They say that Japanese is one of the most difficult languages for English speakers to learn. This is reflected in several aspects of how we teach the language—at my college (Wesleyan University in Connecticut), classes meet every day with mandatory TA sessions once a week. Most professors recommend a full year abroad in Japan rather than the usual semester. Inga, Tsugaru’s Coordinator for International Relations (through the JET Program), confessed that after nine years of taking Japanese (year abroad included), she still didn’t feel totally confident speaking the language, not that you’d be able to tell.
I’ve been taking Japanese for a year. In my infinite naiveté, I set off on the exchange trip totally ready for the language immersion experience. I knew how to say “I have never been to Japan!” I was practically fluent.
Reality was not so kind. Still, while I wasn’t able to dazzle everyone with my literacy (I think the most impressed I ever saw my host family was when I managed to read the word “book”), I did get the experience of being dropped in a brand new linguistic world for the very first time.
In many ways, Tsugaru wasn’t difficult for the English-speaking group to navigate. On planes, English announcements followed Japanese, and little plaques asking in several languages to please not smoke decorated the backs of bus seats. Important services like ATMs inevitably had an English option (to everyone’s relief). Naturally, this was especially true in Tokyo, a city positively overflowing with tourists, but it was hardly confined to that area. I was surprised to find that there were English announcements on domestic Japanese planes; what was common sense on an international flight also carried over to a short trip across the country. And while Tsugaru didn’t have to anticipate tourists like Tokyo did, there were plenty of chances to see the alphabet on the streets. An enormous number of stores were marked with either a name in both Japanese characters and English, or just the English. These store names ranged from the too-easily recognizable (McDonald’s) to the slightly off but still descriptive (Super Drug) to the incomprehensible. My favorite example was a store called “Wondergoo.” It sold used books. While these signs were hardly for the benefit of the occasional English-speaking visitor, it was still an interesting surprise to see how much I could actually read.
Inside these stores, however, you were likely to find far more Japanese. Restaurant menus in particular were dense labyrinths of unidentifiable words and kanji. Every time I ate out, I was totally reliant on my host family to figure out what I was eating. A person who isn’t familiar with even basic Japanese might find that something as simple as ordering an ice cream could become an ordeal if done alone.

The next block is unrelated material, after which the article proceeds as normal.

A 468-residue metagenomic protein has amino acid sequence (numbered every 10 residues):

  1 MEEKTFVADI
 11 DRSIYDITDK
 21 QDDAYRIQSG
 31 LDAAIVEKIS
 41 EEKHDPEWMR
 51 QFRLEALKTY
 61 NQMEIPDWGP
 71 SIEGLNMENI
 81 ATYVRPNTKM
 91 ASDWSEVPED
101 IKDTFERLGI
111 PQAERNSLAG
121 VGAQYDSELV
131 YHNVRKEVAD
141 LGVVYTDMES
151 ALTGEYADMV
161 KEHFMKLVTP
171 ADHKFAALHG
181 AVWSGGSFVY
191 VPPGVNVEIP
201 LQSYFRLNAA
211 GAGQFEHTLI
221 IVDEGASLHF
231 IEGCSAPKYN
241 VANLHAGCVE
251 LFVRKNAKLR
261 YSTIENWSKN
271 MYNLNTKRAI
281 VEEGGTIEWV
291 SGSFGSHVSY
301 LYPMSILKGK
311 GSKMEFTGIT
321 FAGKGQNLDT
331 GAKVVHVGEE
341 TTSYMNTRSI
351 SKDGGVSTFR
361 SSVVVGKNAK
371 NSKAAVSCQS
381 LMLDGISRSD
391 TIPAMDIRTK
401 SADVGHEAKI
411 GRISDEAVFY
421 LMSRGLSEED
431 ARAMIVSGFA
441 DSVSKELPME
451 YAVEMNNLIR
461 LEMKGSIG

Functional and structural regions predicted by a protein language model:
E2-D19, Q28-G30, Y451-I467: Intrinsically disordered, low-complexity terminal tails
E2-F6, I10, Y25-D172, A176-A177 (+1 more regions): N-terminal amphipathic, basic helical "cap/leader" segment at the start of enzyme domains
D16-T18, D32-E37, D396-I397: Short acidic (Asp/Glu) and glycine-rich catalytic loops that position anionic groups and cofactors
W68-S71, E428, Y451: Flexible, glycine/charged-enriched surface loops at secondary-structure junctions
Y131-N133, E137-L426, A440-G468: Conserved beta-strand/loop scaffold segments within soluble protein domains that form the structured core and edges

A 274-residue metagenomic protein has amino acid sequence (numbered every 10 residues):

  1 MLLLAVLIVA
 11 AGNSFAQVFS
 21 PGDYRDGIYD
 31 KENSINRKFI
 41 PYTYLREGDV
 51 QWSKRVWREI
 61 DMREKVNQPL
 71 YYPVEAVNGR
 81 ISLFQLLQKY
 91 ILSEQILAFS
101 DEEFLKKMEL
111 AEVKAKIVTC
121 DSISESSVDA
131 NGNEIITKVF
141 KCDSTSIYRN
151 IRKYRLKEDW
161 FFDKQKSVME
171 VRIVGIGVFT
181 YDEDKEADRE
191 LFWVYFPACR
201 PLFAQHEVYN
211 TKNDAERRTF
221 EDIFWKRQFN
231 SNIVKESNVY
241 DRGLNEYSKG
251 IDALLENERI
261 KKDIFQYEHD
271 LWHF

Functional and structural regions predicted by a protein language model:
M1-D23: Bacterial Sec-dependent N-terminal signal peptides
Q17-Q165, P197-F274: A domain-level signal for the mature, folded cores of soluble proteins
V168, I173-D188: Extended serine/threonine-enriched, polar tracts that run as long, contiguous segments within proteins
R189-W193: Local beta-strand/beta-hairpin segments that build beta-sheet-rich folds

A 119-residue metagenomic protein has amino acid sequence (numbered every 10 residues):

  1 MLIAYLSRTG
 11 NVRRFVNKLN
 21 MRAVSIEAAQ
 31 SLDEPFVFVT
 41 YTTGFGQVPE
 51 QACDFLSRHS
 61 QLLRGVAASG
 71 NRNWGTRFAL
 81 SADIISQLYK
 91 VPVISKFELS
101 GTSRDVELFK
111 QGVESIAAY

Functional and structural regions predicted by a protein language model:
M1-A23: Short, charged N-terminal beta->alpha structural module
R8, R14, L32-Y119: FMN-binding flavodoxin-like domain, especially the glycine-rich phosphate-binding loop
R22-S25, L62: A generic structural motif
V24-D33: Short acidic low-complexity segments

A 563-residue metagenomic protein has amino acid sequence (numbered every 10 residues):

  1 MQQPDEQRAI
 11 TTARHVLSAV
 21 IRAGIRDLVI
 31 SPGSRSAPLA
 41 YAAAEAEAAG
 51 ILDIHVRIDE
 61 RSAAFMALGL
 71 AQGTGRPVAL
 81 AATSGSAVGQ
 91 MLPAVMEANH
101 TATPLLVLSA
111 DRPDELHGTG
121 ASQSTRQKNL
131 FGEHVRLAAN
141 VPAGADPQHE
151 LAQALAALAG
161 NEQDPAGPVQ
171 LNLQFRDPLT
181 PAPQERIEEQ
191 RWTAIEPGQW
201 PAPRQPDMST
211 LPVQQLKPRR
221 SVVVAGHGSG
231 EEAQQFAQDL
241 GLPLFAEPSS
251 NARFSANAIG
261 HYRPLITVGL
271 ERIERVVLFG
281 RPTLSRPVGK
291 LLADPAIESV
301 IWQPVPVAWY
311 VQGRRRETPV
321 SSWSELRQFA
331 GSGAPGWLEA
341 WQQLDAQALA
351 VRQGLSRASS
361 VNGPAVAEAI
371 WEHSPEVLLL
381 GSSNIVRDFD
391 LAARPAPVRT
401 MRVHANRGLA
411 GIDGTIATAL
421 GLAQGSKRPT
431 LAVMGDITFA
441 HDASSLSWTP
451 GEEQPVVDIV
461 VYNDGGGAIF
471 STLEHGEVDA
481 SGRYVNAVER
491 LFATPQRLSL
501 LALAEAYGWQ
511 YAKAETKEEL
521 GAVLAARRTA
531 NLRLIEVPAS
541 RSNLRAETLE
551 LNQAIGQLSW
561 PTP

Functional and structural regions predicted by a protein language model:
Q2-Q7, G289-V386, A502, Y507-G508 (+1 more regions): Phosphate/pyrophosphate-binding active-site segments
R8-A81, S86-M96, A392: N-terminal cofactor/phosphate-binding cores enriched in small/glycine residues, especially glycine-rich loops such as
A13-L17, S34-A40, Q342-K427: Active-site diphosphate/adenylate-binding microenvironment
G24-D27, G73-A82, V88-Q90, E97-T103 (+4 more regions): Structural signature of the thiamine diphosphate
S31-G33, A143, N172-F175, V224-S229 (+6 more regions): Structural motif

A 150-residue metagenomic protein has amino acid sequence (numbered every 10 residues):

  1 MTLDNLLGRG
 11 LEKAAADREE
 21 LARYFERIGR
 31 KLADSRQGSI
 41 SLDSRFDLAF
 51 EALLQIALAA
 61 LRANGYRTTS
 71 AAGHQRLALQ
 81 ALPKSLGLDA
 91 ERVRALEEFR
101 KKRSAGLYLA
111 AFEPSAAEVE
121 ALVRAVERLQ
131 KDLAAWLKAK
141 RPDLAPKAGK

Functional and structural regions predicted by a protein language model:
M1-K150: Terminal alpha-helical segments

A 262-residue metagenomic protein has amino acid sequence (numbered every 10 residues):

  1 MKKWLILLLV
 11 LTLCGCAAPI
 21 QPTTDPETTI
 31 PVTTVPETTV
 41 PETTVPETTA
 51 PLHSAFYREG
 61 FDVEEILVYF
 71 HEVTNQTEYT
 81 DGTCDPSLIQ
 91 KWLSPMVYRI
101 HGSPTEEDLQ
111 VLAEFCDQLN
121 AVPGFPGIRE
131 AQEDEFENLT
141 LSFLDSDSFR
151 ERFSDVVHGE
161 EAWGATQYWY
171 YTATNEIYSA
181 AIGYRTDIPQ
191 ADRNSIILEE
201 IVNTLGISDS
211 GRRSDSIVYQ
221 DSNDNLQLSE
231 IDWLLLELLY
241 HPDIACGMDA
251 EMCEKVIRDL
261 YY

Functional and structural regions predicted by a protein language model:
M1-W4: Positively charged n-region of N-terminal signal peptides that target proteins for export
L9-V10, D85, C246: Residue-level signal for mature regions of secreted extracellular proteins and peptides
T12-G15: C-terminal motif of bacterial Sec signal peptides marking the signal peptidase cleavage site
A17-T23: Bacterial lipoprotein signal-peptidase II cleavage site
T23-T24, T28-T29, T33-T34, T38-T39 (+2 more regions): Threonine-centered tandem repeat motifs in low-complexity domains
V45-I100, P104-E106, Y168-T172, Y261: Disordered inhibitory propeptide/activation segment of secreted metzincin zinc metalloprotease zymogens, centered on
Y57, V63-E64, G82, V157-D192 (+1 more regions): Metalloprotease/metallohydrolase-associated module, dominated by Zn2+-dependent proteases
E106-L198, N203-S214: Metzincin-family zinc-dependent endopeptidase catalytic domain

It certainly wouldn’t be impossible, though. Perhaps the most amazing thing about being an English speaker in Japan was that virtually everybody you meet will know at least a little bit of your language. Grandparents, students, little kids, politicians, shopkeepers—everybody I met in Tsugaru could at least say something that I could understand, and make similar sense of my response. Students start taking English early on, and it shows. Do you remember the language you took in high school—probably French or Spanish? Do you remember how terrible you were at it? You do not know true humility until a seventh grader from halfway around the world stands up and delivers a short speech in exquisite English.
I met very few people who were actually fluent, but it was strange to find myself immersed in a language so different from my own, and yet to still encounter English everywhere I turned. This is in large part out of necessity; we live in a world where there is far too much pressure for people around the world to conform to Western-English speaking standards. It’s certainly telling that Americans can get by comfortably in another country while we can’t offer the same security to visitors here. Still, I also sensed an earnest enthusiasm about communicating with the rest of the world and with others from many people I talked to. It’s the way I feel when I practice Japanese. Seeing a new language can change the way you think (Languages change the way we think in isolation and in their interactions); the landscape in Tsugaru felt different simply because street signs were written in kanji.
The fact that so many English speakers abandon pursuit of other languages is a shame, and that fact becomes even clearer when you see how English interacts with other languages overseas. My favorite parts of the trip were when I was able to push myself out of my comfort zone and practice Japanese, like when I could speak to new people with my limited vocabulary, or when my host family helped me practice reading kanji. I don’t feel like I can slack off with my studying and expect to get away with just speaking English next time I’m in Japan. Instead, I feel inspired to redouble my efforts in Japanese class. I’ve had a small taste of the richness that emerges from the balance of many disparate languages intermingling, and from what I can tell, it’s well worth all the studying. I can’t wait to go back.
Eleanor Black, Brunswick, Maine